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Extreme Cold and Pets

This Winter Guide Protects Pets From Freezing Temperatures For Colorado

5 months ago
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As an Arctic cold front sweeps through the state this weekend, Colorado residents must take precautions to protect their furry friends from the potentially dangerous wind chills and brutally cold temperatures in the forecast. With wind chills expected to plummet to 20 to 35 degrees below zero at times through Tuesday morning, pets left unattended outdoors even briefly could face dire consequences like hypothermia and frostbite. By implementing some simple strategies, however, pet owners can help dogs, cats, and other domestic animals remain safe and healthy despite the intense cold.

Both the actual air temperature and wind speed factor into unsafe wind chill readings. Prolonged exposure poses risks not just for pets but humans as well. The National Weather Service warns that frostbite could occur on exposed skin in less than 10 minutes under such severe wind chill conditions. Everyone, when possible, should avoid excess time outdoors over the next few days until the temperatures start to rebound later in the week.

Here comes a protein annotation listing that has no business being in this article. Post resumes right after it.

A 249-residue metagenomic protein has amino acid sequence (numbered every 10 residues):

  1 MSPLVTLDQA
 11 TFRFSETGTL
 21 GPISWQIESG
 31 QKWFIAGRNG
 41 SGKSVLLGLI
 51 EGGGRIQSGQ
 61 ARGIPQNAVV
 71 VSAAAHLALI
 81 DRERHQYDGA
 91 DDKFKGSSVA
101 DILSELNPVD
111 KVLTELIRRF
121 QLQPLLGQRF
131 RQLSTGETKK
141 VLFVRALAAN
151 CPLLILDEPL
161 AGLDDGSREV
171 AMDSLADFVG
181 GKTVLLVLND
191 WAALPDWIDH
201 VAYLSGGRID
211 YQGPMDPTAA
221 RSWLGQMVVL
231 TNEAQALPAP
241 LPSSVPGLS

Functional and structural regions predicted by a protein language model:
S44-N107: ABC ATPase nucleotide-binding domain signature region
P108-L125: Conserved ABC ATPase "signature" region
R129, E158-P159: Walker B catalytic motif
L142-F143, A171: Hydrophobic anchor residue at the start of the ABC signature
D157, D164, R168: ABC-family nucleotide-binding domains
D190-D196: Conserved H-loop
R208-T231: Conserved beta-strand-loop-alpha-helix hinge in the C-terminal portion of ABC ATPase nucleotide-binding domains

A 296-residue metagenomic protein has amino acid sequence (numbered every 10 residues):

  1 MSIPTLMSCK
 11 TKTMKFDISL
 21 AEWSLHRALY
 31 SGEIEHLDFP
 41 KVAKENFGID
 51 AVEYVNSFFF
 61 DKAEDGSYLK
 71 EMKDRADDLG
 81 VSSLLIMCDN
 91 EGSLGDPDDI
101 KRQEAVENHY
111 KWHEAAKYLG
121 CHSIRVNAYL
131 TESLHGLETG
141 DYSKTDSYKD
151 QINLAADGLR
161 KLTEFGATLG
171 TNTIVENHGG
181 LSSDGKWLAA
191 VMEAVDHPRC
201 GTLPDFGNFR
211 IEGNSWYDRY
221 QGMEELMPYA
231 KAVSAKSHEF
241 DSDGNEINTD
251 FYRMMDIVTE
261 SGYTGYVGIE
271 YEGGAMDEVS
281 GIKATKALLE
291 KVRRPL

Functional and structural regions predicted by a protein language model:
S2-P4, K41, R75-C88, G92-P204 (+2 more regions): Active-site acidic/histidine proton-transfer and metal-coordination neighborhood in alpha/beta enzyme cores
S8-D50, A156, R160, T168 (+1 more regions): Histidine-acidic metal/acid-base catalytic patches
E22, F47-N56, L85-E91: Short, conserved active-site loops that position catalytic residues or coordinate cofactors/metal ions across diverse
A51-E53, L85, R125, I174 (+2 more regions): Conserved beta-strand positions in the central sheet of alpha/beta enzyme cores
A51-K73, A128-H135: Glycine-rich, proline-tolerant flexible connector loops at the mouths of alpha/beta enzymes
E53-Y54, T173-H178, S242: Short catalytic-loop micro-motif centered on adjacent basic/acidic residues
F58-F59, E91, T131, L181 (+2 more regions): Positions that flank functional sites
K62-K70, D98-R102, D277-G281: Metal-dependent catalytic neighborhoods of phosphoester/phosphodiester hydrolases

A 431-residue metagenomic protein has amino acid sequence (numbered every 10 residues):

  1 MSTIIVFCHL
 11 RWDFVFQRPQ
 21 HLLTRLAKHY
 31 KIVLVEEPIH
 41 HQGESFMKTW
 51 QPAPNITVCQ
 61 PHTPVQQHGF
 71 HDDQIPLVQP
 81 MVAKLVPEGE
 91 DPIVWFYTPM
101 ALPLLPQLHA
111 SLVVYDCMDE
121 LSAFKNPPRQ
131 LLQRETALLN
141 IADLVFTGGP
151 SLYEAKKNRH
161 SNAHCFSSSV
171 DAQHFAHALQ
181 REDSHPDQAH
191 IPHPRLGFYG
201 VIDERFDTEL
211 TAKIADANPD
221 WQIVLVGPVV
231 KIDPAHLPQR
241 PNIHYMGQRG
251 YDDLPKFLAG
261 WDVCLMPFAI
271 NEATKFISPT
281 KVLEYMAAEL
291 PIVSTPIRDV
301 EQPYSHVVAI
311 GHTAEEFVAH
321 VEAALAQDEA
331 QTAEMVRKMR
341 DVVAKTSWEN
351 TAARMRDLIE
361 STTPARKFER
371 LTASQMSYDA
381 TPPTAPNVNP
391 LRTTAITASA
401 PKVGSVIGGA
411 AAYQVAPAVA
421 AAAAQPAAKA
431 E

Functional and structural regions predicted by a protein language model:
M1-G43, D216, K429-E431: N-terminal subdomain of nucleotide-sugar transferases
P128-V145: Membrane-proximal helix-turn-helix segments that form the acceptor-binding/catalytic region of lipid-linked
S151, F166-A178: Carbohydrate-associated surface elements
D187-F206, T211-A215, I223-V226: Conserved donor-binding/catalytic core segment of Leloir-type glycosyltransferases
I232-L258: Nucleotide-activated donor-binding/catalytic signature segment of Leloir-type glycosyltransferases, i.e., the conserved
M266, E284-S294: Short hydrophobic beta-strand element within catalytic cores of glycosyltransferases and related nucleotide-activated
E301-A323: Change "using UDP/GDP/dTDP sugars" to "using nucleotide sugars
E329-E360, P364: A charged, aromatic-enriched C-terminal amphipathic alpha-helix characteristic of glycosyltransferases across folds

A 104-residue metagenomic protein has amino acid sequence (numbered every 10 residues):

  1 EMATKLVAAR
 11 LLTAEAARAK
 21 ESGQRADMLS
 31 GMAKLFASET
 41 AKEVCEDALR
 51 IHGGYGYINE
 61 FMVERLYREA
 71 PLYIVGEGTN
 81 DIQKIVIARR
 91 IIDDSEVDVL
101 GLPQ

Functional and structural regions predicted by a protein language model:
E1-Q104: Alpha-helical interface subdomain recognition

For household pets like cats and dogs, limiting time outside is especially crucial even when you are with them on walks or potty breaks. The frigid air could irritate lungs if they are out too long, and ice and snow buildup between paw pads or even tooth decay from licking can cause issues after being outside in the cold.

Set a reasonable time limit for necessary outdoor activities with pets based on their breed, age, health, and tolerance to colder temperatures. Provide adequate nutrition and hydration so your pets have enough fuel and fluid reserves to regulate body temperature. Also, give your pets protective outerwear like coats or booties if they will be outdoors for more than brief moments.



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